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Craig Zablo Posts

“Reservoir Dogs” – Tarantino and Cast Reveal Little-Known Facts

Posted in Celebs, Crime, Movies, and Trivia

Jackie Strauss and The Hollywood Reporter present Reservoir Dogs at 25: Quentin Tarantino and Cast Reveal Little-Known Facts.  Here are three of my favorites…

Making Reservoir Dogs was the happiest time of Tarantino’s life.
Tarantino, who had told THR he plans to retire after his next two films, recalled a personal story about the night Keitel had the cast over for dinner after they had finished two weeks of rehearsals and were about to embark on five weeks of filming. “I was living in Glendale, California, with my mom at the time and [drove to Harvey Weinstein’s house in] Malibu, it’s a long drive but it’s a cool drive,” he explained. “I’m sitting there at Harvey’s and I realized almost all the pressure was off my shoulders, cinematically. These guys were so perfect in their parts. They were so vibe-ing with each other and I thought, ‘My God, if I just keep the movie in focus, I’ve got a movie.'” He continued, “I remember that night getting in my car and just taking that drive all the way from Malibu to Glendale on Sunset Boulevard and that was the happiest time of my life. It was this thing I had thought about for so long, making movies in general, and I thought, ‘This might just work out.'”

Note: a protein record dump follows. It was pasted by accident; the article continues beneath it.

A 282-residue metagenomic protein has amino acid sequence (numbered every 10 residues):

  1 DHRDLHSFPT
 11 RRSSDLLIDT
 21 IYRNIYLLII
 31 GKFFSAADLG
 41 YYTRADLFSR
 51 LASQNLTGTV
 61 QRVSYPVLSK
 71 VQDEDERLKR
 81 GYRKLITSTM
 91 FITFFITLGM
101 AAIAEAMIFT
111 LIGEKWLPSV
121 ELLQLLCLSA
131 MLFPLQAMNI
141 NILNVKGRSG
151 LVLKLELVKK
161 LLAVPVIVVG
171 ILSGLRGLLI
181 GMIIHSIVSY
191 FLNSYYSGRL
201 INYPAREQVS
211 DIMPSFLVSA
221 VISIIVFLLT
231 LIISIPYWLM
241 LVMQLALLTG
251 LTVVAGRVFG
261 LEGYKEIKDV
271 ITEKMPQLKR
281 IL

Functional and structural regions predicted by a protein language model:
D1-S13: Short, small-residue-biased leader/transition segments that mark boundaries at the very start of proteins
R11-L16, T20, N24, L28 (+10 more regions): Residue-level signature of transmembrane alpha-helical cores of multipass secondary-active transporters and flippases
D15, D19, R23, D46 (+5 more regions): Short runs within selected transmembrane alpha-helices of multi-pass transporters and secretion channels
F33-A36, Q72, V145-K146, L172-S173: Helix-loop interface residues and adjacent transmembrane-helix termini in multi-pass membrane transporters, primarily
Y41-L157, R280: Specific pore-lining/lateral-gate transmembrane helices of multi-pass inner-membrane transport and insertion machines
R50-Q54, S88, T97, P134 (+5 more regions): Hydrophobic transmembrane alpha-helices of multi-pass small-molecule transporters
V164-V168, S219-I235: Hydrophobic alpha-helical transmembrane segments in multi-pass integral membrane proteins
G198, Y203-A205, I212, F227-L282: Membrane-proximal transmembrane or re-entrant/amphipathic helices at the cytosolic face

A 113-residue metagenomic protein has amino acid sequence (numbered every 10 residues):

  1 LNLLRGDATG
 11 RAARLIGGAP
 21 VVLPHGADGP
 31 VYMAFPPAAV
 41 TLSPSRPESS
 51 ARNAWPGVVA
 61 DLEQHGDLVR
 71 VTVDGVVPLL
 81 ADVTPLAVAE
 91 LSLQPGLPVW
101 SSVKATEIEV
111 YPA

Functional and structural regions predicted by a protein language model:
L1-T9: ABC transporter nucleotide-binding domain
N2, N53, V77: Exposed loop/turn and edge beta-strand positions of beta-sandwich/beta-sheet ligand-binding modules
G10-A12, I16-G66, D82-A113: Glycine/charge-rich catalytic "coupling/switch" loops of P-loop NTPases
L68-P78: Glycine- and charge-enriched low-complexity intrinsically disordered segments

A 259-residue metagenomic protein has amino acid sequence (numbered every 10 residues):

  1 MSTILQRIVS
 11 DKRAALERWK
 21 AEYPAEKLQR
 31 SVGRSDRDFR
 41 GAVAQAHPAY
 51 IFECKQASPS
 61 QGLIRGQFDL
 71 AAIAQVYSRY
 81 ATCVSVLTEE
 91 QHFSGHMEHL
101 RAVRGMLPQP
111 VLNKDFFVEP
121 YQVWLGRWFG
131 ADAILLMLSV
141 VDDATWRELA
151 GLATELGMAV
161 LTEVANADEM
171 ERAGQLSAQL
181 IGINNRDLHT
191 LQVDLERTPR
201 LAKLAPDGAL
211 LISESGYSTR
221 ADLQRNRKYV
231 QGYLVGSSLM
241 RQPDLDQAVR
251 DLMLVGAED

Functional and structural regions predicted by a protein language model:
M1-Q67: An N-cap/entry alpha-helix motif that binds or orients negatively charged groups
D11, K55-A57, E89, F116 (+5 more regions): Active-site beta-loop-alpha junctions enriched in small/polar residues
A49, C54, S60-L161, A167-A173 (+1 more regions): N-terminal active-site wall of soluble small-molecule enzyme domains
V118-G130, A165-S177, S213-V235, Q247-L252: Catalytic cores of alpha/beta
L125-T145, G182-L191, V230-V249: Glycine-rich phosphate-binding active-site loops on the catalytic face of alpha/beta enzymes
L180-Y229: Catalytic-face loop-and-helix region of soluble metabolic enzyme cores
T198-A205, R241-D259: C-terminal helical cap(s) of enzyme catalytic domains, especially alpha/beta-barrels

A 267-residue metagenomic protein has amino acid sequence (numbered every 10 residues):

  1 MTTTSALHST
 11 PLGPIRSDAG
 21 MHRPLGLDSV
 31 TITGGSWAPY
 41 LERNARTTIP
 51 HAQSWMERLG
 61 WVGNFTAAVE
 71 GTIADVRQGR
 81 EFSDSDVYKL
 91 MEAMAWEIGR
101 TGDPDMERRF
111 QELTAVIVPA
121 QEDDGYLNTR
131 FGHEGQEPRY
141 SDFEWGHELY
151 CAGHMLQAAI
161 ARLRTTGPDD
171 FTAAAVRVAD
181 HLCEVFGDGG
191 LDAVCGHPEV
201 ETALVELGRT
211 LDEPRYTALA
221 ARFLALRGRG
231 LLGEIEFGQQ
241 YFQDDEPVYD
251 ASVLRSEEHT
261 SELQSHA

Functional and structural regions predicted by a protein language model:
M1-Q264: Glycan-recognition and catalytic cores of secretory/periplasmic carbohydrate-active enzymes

All of the stars wanted different roles except for Roth.
When Roth received the script, he was instructed to read the parts of Mr. Blonde and Mr. Pink. But he quickly knew he wanted Mr. Orange. “This thing arrives, this ******* script, Reservoir Dogs — which I thought was a spelling mistake,” he recalls. “About 20 pages in I thought, ‘I’ve got to do this.’ I plowed on through and then the liar emerged, the ‘bad guy’ — the good guy.” (Madsen couldn’t help but interrupt to correct him: “The rat,” he scowled to laughs.) Keitel says he initially wanted the role of Mr. Blonde, but realized he couldn’t play it right. “Michael and Chris Penn did one of my favorite scenes in the movie together,” he recalled. As for Madsen, he wanted the role of Mr. Pink and even auditioned for it. “I did all the big scenes and Quentin just stood there watching me,” he said. “At the end I was all done and thought I did a really great job and Quentin looks at me and says, ‘You’re not Mr. Pink. You’re Mr. Blonde or you’re not in the movie.'”